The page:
Chip kick

The rugby chip kick is valuable. Used for short kicks over defenders into space behind them. You or other chasers run after the ball and re-gain possession.

Chips

When, where and why you use the chip kick

This kick is used both as a good attacking ploy and a means of "keeping the defence honest", making them do their job properly.

Often the defensive line rushes up, trying to restrict your time and space. To reduce your options, to force errors.

You are in a situation where you are faced by defenders who are fairly close to you and have left unguarded ground behind them.

The chip is like a mini up and under. You use it infrequently as a surprise attacking ploy.

You chip the ball over their heads and either you or other attackers running from behind you (in relation to your goal-line) run past the defenders and re-gain possession.

Used like this, you call it a "chip and chase".

The defenders are not allowed to tackle because none of the attackers is carrying the ball.

The attackers sprint past the defenders who are at a disadvantage because they have to turn and chase the ball and the attackers.

When defenders race up you use this kick to remind them that not only must they tackle you, they must also defend the whole of their territory or you will make use of it!

How to do a chip kick

You could say this is a mini up and under.

The only real difference is that the chip is a much gentler kick.

For the up and under you put in maximum power to get the ball as high as possible and as far as required.

For the chip kick you put in minimal power. Just enough to lift the ball over the defenders and far enough drop into the space behind them.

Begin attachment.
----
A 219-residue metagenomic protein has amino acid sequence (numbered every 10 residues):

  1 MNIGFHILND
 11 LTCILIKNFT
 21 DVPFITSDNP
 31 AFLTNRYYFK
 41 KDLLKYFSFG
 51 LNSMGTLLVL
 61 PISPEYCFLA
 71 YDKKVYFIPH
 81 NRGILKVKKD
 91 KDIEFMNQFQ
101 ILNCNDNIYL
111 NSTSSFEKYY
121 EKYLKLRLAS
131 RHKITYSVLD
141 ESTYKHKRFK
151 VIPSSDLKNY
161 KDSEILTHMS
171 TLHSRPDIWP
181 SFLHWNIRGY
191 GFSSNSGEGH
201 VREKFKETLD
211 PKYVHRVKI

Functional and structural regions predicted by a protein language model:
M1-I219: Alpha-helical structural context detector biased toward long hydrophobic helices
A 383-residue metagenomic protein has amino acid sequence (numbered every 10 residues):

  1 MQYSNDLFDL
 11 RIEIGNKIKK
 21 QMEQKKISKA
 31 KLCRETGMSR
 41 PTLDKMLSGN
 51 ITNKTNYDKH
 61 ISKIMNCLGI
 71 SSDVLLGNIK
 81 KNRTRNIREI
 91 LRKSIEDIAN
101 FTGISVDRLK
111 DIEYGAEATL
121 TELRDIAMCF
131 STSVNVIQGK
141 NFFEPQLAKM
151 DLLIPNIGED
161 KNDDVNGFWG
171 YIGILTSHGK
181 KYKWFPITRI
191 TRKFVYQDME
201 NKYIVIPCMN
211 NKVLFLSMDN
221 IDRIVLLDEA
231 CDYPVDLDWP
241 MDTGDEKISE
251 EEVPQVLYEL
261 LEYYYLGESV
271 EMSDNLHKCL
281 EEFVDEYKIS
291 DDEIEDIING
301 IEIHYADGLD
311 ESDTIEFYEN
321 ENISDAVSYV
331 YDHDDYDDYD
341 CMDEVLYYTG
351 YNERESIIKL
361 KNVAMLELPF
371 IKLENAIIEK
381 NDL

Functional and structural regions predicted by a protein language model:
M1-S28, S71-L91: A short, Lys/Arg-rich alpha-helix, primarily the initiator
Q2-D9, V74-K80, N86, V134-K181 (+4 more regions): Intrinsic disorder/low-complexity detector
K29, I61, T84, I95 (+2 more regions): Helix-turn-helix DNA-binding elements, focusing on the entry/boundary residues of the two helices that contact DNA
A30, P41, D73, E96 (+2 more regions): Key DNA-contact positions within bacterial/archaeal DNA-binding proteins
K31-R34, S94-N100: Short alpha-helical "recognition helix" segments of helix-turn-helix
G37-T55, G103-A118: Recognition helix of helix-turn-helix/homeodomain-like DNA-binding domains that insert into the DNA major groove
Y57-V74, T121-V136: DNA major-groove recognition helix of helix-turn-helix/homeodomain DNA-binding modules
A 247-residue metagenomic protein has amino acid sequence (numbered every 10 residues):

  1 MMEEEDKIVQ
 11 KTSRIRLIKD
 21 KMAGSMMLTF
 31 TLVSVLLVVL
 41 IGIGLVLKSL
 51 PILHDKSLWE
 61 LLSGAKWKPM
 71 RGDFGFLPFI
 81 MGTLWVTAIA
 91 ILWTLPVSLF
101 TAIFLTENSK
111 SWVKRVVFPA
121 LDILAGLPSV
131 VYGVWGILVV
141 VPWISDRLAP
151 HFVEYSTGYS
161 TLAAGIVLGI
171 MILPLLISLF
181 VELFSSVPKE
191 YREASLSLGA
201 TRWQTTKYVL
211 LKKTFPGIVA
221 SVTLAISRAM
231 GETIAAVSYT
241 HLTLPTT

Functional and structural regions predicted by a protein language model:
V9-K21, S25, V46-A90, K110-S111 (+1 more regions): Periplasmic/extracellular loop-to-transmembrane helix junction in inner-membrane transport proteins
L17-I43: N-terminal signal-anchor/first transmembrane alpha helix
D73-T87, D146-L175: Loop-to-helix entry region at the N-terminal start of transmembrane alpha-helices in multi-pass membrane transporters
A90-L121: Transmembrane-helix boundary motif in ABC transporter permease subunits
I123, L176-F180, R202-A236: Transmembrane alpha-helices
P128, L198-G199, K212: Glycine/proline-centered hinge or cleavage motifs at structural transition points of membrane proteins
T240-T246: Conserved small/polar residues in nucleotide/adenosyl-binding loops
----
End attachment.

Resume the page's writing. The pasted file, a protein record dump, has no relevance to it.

Chip kick of a rugby ball starting position Chip kick, start

Chip kick of a rugby ball finishing position Chip kick, finish

Hold the ball...

  • in both hands
  • a hand above, one below
  • level with the ground

  • across your body
  • out a bit, waist height

Gently drop the ball onto your foot as you run.

You bring your leg through. At the same time the ball arrives at foot height, Ding! you kick it.

Straight legged, toes pulled back, forming a little u-shaped cup at your ankle. You strike the ball in that little cup.


The ball rises very steeply from your boot making it difficult for defenders to charge down or interfere with the flight of the ball.

This kick is usually done while moving and so the follow through is no more than just keep moving as you were before the kick.

Use the rugby posts to practice your chip

Player practices chip kick at rugby posts Chip kick practice

Practice chipping over the crossbar of the posts.

Gently trot towards them and chip from close in.

Do it from say 10 metres out to start and gradually work closer as you become more skillful.

Make the ball rise rapidly and have a target, fairly close (10 metres) on the other side of the posts.

Doing this means you can tell exactly how much you are improving.

In extreme situations (defenders very close) turn slightly sideways or even slightly back to get the kick away.

You aim to arrive before the ball lands and take it on the full, at speed, giving the defenders you have passed little chance of catching you.

Kicking the ball as described may help you if you fail to get to the ball before it lands. Because of the way you have placed the ball for kicking, the ball may well bounce kindly for you - as it does sometimes for me.

You make your own luck!

Here`s lucky Shane Williams on YouTube...

Sorry it`s gone. It says their account was terminated for multiple copyright infringements!

Look for me doing a chip at the end of the video on the home page.

Main points

  • good rugby handling skills required for kick and the regather
  • knowing the basics of kicking will help master this kick
  • place the ball accurately for your foot to strike well

  • ball straight across your foot
  • leg straight, toes pulled up
  • regather ball, use sidesteps, beat remaining defenders

You`ll be a better player when you can do it with either foot.

When you are competant with this one, move on to the other kicks. Aim to master them over time.